As I sat in a waiting room after having driven a friend to her colonoscopy appointment, I considered the whole subject of unpleasant medical exams – hers in particular and mine by extension. Happily for me, I was able to wait outside with a newspaper as she was wheeled away on a gurney.
Until the moment she walked into the hospital and stood at the admissions desk I wasn’t sure if she would even go through with it, but swilling back a gallon of grape flavoured laxative isn’t something you do on a whim; escape was futile.
Turning to me as we scuffled off down the hallway she had hissed, “They asked for photo ID, can you believe it? Who in their right mind would want to fraudulently attend someone else’s colonoscopy appointment? They’d have to be crazy!”
I giggled uncomfortably, feeling her pain. I’ve undergone various tests, too. In fact, as you may well expect, I have a tale to tell along this theme. (Insert disclaimer here).
In order to set the scene you must know that prior to this procedure I was single, and friends had invited me to a dine and dance. It had been a lovely evening. We’d eaten well, cavorted about the dance floor and met some interesting people, one of whom was a strikingly handsome fellow with aristocratic bearing and impeccable style; a poor sense of humour perhaps – but I could’ve worked around that.
Fast forward a week. I entered the Manitoba hospital, where I lived at the time, and was handed disposable blue booties and the usual backless gown. Yay. Once attired in these offensive garments, the nurse led me along a cheerless passage and through swinging doors to where an icy, steel slab awaited my presence. Double yay.
With his back to us, the physician busily clattered instruments onto a tray and instructed the nurse to have me lie down. Then whirling about with a grim smile he began to introduce himself. His voice trailed into nothingness. We had met before – he was the man from the party – and I was having a BARIUM ENEMA.
My face must have registered the horror I was feeling, but apart from that first jolt of recognition, he quickly smoothed his features into a masklike neutrality.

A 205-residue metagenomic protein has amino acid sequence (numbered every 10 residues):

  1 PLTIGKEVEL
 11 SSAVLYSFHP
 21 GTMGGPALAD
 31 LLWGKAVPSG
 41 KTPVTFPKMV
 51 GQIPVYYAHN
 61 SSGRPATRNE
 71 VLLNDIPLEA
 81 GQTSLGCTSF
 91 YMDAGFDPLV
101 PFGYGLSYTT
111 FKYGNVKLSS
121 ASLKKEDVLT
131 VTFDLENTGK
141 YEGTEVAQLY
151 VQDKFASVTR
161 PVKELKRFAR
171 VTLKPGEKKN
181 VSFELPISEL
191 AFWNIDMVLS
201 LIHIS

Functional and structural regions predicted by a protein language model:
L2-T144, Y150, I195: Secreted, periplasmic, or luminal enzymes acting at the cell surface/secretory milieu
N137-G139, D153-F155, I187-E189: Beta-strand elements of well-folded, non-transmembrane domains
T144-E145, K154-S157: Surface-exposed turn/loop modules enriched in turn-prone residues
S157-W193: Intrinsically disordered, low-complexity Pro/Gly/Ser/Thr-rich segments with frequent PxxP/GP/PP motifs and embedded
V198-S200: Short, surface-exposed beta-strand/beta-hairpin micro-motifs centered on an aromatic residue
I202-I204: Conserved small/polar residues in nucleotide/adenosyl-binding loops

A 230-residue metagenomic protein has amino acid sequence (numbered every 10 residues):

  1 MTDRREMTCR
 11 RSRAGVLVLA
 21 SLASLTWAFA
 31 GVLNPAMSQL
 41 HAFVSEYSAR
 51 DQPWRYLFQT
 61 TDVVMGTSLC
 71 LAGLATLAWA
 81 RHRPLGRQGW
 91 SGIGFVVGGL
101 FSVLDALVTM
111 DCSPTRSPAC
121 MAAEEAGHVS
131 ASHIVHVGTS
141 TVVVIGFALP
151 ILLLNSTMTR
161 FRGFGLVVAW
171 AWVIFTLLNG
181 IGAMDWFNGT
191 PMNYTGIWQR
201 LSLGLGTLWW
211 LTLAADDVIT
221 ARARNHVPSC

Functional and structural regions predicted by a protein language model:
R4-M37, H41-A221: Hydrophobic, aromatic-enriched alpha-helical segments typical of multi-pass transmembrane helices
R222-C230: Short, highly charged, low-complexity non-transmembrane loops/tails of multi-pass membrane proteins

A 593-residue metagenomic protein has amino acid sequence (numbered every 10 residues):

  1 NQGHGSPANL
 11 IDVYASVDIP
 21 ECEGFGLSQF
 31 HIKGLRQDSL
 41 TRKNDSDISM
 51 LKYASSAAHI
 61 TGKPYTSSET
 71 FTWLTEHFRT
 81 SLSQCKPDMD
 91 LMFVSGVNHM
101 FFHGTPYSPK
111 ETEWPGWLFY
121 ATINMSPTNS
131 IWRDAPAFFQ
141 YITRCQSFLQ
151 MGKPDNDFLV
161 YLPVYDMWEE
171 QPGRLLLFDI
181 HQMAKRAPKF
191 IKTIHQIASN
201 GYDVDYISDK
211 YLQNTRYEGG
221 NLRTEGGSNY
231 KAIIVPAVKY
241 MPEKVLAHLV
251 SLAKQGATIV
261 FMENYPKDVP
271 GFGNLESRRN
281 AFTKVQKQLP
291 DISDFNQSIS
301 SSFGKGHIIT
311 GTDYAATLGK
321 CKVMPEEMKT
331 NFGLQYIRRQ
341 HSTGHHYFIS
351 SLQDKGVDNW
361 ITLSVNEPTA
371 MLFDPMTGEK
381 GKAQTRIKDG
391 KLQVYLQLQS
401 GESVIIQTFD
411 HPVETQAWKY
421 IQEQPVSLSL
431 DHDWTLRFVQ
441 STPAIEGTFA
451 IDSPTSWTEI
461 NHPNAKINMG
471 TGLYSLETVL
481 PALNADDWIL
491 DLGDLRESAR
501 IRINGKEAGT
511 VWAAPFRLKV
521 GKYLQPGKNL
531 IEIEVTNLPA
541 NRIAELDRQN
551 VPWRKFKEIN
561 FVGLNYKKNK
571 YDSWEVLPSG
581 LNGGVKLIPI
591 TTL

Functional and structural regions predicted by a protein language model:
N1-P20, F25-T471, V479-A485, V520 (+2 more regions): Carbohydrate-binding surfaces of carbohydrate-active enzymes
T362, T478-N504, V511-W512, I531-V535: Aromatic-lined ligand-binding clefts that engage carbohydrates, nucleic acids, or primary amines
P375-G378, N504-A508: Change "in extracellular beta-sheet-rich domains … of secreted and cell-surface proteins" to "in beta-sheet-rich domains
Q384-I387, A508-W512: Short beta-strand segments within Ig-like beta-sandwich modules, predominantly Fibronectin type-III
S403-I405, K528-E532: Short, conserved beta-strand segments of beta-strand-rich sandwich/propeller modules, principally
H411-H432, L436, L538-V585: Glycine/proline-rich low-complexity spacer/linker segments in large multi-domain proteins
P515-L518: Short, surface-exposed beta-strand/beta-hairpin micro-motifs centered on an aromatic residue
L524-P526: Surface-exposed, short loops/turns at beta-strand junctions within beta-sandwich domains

“Roll over please,” he stated calmly, “and extend your posterior, this may hurt a little. Try to relax.”
“RELAX?” a voice screamed in my head. Was he for real? The whole episode had quickly taken on a nightmarish quality not unlike an old Alfred Hitchcock movie.
What kind of nut could feel at ease when a handsome, eligible man sees you, not only attired in paper slippers and sackcloth, but is required by his profession to run a tube up your butt and introduce a foreign substance into your cramping bowels before snapping photographic evidence of the event for later consideration? Aargh!
Of course, people have managed to form lasting relationships in the midst of some rather strange circumstances, but let’s be honest – once an enema has been administered it’s pretty much over.
We parted ways without further eye contact or comment, and have never spoken again. Medical procedures are important, but as precursors to lasting relationships – not so much.
Helen was born in Maidstone, Sask., and has lived on the family farm in the Lloydminster area much of her life. As married mother of four grown children, Helen works as writer, bus driver and EA in her local school. This, along with her love of the Canadian prairies, travel, and all things humorous, is what she draws upon to write her tales. To order Prairie Wool, a collection of short, humorous anecdotes gleaned from the everyday of rural life, or to find more of these relatable stories from the prairies, please go to myprairiewool.com and use the link to Amazon, or write to her at firstname.lastname@example.org for signed copies.